Observation 146449: Limacella “sp-L-OR01”
When: 2013-09-25
(44.6327° -122.6901° 947m)
Herbarium specimen reported

Notes: Latitude 44.632725 Longitude -122.690108 Altitude 947 ft

Proposed Names

-41% (3)
Recognized by sight
-90% (2)
Recognized by sight
18% (2)
Recognized by sight: viscid stipe and cap, cap rather egg-shaped, reddish-brownish color
ret
91% (2)
Eyes3
Based on chemical features: Based on its “proposed barcode” sequence, which is distinct among the species we’ve studied so far.

Please login to propose your own names and vote on existing names.

Eye3 = Observer’s choice
Eyes3 = Current consensus

Comments

Add Comment
The nrITS should be public in about a week.
By: R. E. Tulloss (ret)
2016-11-14 13:24:13 EST (-0500)

The GB accession number is KX827610.

Thanks again for your generosity.

Very best,

Rod

nrITS sequence deposited in GenBank
By: R. E. Tulloss (ret)
2016-09-08 17:53:52 EDT (-0400)

It will take some time before the sequence is posted for publica access, but the process is started.

Very best,

Rod

I’m sorry for the delay.
By: R. E. Tulloss (ret)
2014-11-23 12:18:53 EST (-0500)

Your images are now posted here:

http://www.amanitaceae.org?Limacella%20sp-L-OR01

Very best,

Rod

Habitat Issues
By: Britney Ramsey (Riverdweller)
2014-11-19 11:17:57 EST (-0500)

This was found in my “limacella patch” on the property of Weyerhaeuser and they have now closed the gates entirely unless you buy a pass. In addition to that, you are not allowed to remove anything, specifically mushrooms. I have emailed several people to get access and to collect but have not been responded too. I sent a third email this morning that included your newest request for more information, but I’m skeptical that it will matter. They want you to pay and not pick. I am biting my tongue that they are ignoring key elements of reforestation by barring study or the mycology of their money makers.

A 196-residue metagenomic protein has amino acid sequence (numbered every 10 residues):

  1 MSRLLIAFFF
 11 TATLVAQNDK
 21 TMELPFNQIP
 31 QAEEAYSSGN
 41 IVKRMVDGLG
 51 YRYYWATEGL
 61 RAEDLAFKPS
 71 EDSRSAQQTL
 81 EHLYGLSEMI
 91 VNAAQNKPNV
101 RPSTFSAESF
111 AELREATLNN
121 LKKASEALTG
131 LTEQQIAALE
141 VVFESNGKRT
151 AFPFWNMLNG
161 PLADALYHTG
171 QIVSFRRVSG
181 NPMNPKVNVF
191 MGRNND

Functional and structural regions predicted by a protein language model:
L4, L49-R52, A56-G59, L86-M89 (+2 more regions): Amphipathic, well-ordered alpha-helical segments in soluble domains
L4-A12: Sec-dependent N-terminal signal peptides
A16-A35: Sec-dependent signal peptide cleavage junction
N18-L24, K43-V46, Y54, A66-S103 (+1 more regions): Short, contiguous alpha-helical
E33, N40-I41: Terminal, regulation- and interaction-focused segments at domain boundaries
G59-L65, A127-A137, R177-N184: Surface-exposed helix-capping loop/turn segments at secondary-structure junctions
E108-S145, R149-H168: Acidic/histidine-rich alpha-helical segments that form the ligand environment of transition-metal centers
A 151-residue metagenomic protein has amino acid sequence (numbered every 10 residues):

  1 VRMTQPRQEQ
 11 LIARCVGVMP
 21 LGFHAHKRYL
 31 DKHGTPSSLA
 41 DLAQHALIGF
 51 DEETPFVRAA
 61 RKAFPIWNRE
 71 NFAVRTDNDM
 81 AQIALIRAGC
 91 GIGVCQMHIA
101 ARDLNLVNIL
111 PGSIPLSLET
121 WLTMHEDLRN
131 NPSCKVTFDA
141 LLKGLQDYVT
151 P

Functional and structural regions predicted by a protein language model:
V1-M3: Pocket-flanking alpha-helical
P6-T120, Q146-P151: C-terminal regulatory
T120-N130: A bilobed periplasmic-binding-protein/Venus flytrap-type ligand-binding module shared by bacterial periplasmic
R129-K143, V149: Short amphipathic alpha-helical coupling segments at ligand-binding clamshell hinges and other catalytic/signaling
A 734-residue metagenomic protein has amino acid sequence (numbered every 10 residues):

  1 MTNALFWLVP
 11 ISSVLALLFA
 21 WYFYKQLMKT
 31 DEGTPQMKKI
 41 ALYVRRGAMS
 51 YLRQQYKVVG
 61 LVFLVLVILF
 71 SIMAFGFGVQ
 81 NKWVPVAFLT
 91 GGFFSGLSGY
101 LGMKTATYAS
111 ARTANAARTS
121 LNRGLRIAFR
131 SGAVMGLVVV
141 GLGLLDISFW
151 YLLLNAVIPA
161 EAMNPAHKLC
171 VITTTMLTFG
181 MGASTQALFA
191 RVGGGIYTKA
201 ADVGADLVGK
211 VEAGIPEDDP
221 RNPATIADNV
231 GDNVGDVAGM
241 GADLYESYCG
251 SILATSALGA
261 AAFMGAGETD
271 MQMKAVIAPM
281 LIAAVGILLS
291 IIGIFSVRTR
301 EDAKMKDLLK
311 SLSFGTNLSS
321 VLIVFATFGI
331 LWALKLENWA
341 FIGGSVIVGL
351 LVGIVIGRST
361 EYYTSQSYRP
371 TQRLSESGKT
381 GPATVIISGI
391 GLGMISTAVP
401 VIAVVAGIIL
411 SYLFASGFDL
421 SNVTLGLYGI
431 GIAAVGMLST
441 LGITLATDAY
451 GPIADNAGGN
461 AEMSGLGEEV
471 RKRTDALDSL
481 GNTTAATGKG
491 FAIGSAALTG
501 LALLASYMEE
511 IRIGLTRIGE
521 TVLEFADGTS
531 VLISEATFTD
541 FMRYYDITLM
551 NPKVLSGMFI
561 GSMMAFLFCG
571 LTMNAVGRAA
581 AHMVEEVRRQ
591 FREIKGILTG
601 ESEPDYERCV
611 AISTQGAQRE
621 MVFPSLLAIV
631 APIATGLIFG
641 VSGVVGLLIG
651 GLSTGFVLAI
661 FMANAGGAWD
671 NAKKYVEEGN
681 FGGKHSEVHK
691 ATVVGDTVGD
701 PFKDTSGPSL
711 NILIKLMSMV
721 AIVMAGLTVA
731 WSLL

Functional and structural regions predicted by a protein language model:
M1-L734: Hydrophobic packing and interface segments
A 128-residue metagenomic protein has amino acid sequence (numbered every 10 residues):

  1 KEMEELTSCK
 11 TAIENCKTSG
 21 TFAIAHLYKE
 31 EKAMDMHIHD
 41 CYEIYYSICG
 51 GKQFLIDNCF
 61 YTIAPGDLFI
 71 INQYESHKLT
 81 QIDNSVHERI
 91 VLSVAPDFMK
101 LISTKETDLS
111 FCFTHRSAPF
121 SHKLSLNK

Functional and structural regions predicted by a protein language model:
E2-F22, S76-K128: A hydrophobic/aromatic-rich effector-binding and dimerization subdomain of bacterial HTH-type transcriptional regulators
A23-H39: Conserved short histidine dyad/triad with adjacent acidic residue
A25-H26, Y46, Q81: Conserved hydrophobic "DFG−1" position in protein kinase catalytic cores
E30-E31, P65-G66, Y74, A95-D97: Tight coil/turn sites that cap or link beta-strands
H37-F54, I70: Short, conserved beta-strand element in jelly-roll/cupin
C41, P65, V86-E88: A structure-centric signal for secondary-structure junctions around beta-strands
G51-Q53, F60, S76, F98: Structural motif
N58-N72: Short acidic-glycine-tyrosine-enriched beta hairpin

Last year and the year before they fruited in patches of 10-20. The first year I was late to the party and the second year, right on time. I was hoping year three would be useful to your studies am hoping my efforts bring that into fruition.

Hello, Britney.
By: R. E. Tulloss (ret)
2014-11-17 21:53:53 EST (-0500)

Thank you very much for sending this material. Today we got a “proposed barcode” sequence from your collection. It is not one of the taxa that we have identified to date; and we’re going to assign the temporary code “sp-L-OR01” to the species the material represents.

Can you provide additional information on this collection or on the habitat in which it was collected?

Thanks again.

Very best,

Rod

Thanks Britney,
By: groundhog
2013-11-26 14:49:45 EST (-0500)

This material has been recieved and accessioned into Rod’s herbarium. We have scheduled it for DNA sequencing.
-Naomi (working with RET)

Thank you very much, Britney.
By: R. E. Tulloss (ret)
2013-09-30 14:55:51 EDT (-0400)

Very best,

Rod

Ret
By: Britney Ramsey (Riverdweller)
2013-09-30 13:28:39 EDT (-0400)

specimens sent! :)

“Sava” and “Yoda”…both four letter names ending in “a”…
By: R. E. Tulloss (ret)
2013-09-27 09:25:53 EDT (-0400)

and both have knowledge of the ways of the Force.

Sava has granted you another sighting in this life, Britney. Be prepared to use the opportunity to your advantage. It may arise at any time. Eat organic and be mindful.

:)

R

Rod
By: Sava Krstic (sava)
2013-09-27 03:12:47 EDT (-0400)

Thanks for the explanation of the slimy matter.

Britney can still see Limacella, these two sightings count as one. :)

Sava

In the Lubricae, the slime on the stem is gathered on the surface of … (EDITED)
By: R. E. Tulloss (ret)
2013-09-26 14:54:29 EDT (-0400)

slime supporting hyphae just as on the cap. The “false ring” is formed by hyphae from the cap and the stipe intergrowing and collecting slime (colored in this case) before the cap expands and spoils the arrangement. The cap grows out from the baby stem and arcs downward with the cap margin coiled inward. When a circle on the cap (not the edge of the cap when expanded) touches the stem. The surface hyphae of the two parts intertwine.